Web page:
On February 28, 2023, the CFPB and FTC announced a request for information on rental background checks and fees. The CFPB indicated that it has received thousands of complaints about incorrect information on reports, difficulty removing the erroneous information, and an inability to find out what information is being factored into risk scores used to make rental decisions. As a result, the CFPB is asking for public input on: (i) experiences with tenant background checks, (ii) information going into background checks and where it comes from, (iii) accuracy of the information in the checks, especially regarding criminal and eviction records, (iv) whether and how renters know if they've been denied housing or charged higher prices because of the information in a background check, (v) challenges faced in attempting to correct information; and (vi) the types of risk scores marketed to landlords and what challenges these scores can present. The public has 90 days to submit comments from the date of publication in the Federal Register.

Bite 5: CFPB Announces Auto Finance Data Pilot

On February 23, 2023, the CFPB announced a new auto finance pilot and required auto finance companies to provide data as part of the CFPB's ongoing monitoring for consumer risks. The CFPB noted that the auto finance market has changed significantly over the past 2 years, due to rising car prices, larger transaction amounts, and higher monthly payments. The CFPB's data shows that delinquencies are rising, and some consumers are being priced out of the market. As a result, the CFPB issued orders to 9 large auto finance companies, requiring those companies to provide information about their portfolios.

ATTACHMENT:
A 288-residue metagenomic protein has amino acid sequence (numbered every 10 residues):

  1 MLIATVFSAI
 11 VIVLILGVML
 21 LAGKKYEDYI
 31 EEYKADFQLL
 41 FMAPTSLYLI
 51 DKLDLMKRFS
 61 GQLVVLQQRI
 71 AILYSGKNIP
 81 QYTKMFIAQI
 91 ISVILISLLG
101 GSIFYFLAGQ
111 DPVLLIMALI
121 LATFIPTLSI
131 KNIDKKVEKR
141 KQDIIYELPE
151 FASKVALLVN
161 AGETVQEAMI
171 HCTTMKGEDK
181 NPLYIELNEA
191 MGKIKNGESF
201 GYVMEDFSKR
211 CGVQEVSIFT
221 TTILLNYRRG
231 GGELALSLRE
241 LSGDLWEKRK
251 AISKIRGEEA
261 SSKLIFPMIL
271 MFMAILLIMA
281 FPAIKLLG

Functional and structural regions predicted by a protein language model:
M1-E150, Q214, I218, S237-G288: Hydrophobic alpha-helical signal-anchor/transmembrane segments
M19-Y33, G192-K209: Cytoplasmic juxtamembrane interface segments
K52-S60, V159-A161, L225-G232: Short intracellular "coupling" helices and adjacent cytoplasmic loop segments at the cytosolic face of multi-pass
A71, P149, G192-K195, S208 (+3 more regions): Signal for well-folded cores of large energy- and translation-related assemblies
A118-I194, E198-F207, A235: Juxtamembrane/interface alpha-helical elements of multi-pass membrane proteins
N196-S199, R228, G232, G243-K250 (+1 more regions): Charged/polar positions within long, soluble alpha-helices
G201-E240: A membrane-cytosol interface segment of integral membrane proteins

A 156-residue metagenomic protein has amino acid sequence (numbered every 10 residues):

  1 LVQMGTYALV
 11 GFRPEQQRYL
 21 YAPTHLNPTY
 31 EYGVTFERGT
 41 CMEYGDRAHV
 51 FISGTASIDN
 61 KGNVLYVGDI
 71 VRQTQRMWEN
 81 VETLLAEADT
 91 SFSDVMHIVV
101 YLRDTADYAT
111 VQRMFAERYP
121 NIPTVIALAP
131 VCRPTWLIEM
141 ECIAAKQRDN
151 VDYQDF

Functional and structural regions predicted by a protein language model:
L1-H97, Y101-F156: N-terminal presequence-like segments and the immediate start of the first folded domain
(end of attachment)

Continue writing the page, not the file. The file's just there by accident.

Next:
The CFPB identified three areas that are guiding the pilot efforts: "lending" channel differences, data (granularity, consistency, and quality), and "loan" performance trends. The CFPB noted that it reserves the right to use and internally share the information it receives for any lawful purpose. If a creditor has written policies or procedures that contain responsive information, it must provide those documents to the CFPB with the creditor's answer. The CFPB indicated that it may also issue follow-up requests in connection with a creditor's responses.

Bite 4: CFPB Publishes New Findings on BNPL Users